Tommy put it all on, except for the eyepatch. He headed back down the hall to the living room and through it to the kitchen where his parents were cleaning up the dishes.

“Which eye should I cover up, Mom?”

“Just a second, dear,” Mrs. Gregson replied. “Oh -- Glenn, could you help Tommy?”

Mr. Gregson turned from putting up the plates, closed the cupboard door, and squatted down, wiping his hands on his towel. “Wow, you look good!” he said.
Then, “Let’s figure it out. Where’s your knife, Tom?”

“Here,” replied Tommy, pulling it from his belt. He offered it to his father.

“No, you hold on to it,” responded Mr. Gregson. He placed his hands on Tommy’s shoulders and gave his son a half-turn so that the boy faced the table at the other end of the kitchen. Dad pointed to one chair, still pushed back from the table. “Now, see that chair?” Tommy nodded. “Now just imagine,” Dad continued, “that that chair is a man who says you’re not the best violin-playin’ Gypsy that ever lived. So, you pull out your rubber knife and get ready to throw. Aim, aim carefully,” Dad half-whispered with his eyes on Tommy’s face, “and throw!”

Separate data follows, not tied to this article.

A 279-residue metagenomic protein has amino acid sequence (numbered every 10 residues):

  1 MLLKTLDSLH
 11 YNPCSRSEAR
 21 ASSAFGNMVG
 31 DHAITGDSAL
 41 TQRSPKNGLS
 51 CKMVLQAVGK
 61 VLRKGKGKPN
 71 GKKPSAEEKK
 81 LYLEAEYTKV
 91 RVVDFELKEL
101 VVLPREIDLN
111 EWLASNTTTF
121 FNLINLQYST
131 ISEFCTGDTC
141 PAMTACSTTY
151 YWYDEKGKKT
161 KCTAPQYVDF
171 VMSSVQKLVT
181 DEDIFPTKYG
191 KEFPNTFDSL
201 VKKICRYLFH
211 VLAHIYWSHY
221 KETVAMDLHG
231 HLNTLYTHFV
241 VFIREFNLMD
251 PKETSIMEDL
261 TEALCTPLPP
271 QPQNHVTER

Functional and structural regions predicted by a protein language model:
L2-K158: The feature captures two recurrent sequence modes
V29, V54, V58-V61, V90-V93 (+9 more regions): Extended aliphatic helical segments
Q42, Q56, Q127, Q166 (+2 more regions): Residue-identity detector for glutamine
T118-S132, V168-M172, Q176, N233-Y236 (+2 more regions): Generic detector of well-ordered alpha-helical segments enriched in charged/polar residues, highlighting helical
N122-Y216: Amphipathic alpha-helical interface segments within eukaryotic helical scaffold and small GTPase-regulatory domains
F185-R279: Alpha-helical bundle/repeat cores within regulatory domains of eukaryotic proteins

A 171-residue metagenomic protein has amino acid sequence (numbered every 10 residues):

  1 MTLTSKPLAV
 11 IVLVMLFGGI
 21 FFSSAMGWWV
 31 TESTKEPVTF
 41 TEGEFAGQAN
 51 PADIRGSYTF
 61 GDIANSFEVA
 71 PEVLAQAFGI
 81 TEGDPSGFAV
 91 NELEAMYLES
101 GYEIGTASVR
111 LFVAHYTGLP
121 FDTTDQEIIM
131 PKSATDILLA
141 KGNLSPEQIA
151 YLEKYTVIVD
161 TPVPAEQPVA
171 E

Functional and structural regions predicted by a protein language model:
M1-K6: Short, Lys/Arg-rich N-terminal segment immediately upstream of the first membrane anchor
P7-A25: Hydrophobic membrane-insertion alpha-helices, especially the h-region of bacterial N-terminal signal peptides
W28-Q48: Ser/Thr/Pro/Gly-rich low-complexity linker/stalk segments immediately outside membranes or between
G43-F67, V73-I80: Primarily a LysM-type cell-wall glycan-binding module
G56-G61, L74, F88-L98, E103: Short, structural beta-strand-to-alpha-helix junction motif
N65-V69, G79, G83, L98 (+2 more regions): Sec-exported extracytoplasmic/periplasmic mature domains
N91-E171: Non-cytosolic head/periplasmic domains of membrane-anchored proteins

Tommy threw, from the shoulder. The knife passed between two slats in the chair back, its rubber hilt striking the wall with a clear thwack! sound, and fell to the floor.

“Got him in the ribs,” Mr. Gregson commented.

“Glenn!” exclaimed Mom, properly disapproving.

“It’s all right, Suzanne. He missed the window by at least six inches.” Dad turned to make sure she knew he was joshing her. They exchanged a smile. He bent back down to Tommy and said, “Go get it and come on back.” The boy did. “Now do it again, but just aim, don’t throw it.” Tommy complied. “There,” said his father, “what are you doing right now?”

“Well, my hand’s in the air, I’m squinting my -- no, I’ve got -- my left eye’s closed!”

“Then,” summed up Dad, “that’s the eye you can cover up. You aim with your right eye, so you need it more, yes?”

“Yeah! Thanks, Dad!” Tommy turned to his mother. “Now, Mom, you said I could use some of your old pancake stuff --”